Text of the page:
Forest Thinning is Essential for Keeping Forests Healthy and People Safe – Agree

The thinning of forests is a natural process as much as it is an anthropogenic one. It has been carried out since the emergence of trees and forests as organisms and communities by the effects of wind. Wind plays an important and natural role in regulating the size and structure of many stands of trees. Human beings, either as individuals or on behalf of forestry agencies also play a role in the thinning of forest stands. There are several reasons for the practice of thinning forests by humans. These reasons, and the subsequent benefits of the practice are mirrored by the impact of natural, wind-blown trees.

1)Thinning increases the growth rate of trees.

In commercial forest plantations the juvenile trees, lets say for example Sitka Spruce, are planted very densely, perhaps as close as one meter apart. As they grow they compete with each other for nutrients from the soil and sunlight. As the stand increases in age and subsequent size, due to the competing nature of trees they will ultimately begin to grow with thinner girth but taller in height, henceforth competing to get the sunlight. This competition will leave commercial forestry operation with trees which do not have adequate girth to fulfill the needs of their markets, for example producing timber for building. This is obviously not in the best interests of forestry operators so thinning is seen as the best possible solution to getting rid of this problem.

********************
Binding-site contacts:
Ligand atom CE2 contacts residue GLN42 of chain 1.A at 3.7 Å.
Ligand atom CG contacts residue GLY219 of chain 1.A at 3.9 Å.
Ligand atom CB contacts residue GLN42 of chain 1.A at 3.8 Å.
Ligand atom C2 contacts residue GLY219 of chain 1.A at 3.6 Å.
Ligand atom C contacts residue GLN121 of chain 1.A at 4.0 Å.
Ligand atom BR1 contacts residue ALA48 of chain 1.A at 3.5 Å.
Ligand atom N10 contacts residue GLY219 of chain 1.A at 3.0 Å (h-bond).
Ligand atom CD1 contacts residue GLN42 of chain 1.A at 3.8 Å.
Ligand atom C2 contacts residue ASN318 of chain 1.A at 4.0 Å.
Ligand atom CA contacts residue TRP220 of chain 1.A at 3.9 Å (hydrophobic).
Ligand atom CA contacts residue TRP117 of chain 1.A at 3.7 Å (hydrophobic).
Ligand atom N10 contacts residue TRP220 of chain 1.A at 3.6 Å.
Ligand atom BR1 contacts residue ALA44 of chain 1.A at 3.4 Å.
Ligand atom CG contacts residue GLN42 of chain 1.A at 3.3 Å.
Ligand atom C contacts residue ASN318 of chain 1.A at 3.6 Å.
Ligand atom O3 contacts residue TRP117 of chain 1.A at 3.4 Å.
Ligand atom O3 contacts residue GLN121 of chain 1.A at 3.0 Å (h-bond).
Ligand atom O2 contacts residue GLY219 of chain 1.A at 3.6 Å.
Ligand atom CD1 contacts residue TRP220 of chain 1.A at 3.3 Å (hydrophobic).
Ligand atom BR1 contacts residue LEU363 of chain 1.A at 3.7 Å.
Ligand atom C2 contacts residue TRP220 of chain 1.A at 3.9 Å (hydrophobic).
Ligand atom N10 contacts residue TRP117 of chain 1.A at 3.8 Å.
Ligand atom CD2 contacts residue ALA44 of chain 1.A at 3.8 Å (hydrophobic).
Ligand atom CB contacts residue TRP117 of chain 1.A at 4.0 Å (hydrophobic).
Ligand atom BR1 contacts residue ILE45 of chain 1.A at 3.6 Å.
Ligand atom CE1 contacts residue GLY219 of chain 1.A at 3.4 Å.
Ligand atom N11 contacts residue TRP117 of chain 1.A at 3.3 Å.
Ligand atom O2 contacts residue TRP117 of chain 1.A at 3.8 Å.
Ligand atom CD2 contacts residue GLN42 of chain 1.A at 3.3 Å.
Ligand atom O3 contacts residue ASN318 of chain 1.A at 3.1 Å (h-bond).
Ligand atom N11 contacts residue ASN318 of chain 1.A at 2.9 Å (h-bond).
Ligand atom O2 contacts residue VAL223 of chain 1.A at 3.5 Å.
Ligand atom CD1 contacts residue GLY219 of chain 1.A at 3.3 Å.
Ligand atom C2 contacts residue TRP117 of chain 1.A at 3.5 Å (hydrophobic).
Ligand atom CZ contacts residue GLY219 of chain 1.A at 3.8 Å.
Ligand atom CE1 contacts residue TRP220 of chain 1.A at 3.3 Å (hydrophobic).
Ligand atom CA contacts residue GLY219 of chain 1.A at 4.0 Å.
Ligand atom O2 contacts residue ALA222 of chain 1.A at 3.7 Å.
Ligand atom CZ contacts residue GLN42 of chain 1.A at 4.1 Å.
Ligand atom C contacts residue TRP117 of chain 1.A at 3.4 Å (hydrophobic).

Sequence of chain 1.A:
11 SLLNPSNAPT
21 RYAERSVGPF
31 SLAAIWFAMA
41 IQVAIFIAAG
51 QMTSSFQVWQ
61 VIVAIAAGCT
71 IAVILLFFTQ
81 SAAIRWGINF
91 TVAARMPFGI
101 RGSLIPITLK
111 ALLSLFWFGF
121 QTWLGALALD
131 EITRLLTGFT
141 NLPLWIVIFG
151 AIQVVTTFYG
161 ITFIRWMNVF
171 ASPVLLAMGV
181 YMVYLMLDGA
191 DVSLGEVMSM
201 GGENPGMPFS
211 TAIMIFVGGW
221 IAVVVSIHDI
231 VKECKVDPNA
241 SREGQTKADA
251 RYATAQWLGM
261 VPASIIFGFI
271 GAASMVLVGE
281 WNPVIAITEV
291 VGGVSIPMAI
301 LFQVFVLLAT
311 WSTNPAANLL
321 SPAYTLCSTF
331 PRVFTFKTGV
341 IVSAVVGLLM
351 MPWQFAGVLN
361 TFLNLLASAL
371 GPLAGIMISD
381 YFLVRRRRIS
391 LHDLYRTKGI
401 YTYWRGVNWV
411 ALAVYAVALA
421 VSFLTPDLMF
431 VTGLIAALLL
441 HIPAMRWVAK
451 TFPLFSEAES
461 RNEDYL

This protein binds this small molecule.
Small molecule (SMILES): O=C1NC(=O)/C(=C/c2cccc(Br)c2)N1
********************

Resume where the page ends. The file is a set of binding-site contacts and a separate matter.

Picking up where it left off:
Once the trees have been thinned this opens up the stand, allowing more space between individual trees and reducing competition. This will allow the trees to grow with increased girth and thereby increase their value and the health of the stand.

2)Thinning can lead to increased levels of nutrients in the forest.

The thinning of trees can lead to an increase in the available nutrients in the forest. If the brash (branches, stems, needles etc) is left on the forest floor, as is common practice in the U.K. this can allow the nutrients contained within to leach back into the soil, and therefore increase the fertility of the stand. The root system may also be left in the ground after the trunk of the tree has been harvested. This will also return large amounts of nutrients into the ground. In the case of whole tree harvesting, the tree, stems and root system are all removed, however, in order to prevent the whole sale removal of nutrients from the forest, the tree will be left in-situ in the forest in order to dry out, and therefore shed it’s branches and needles, allowing the return of vital nutrients to the forest.

3)Thinning can have beneficial impacts on levels of biodiversity.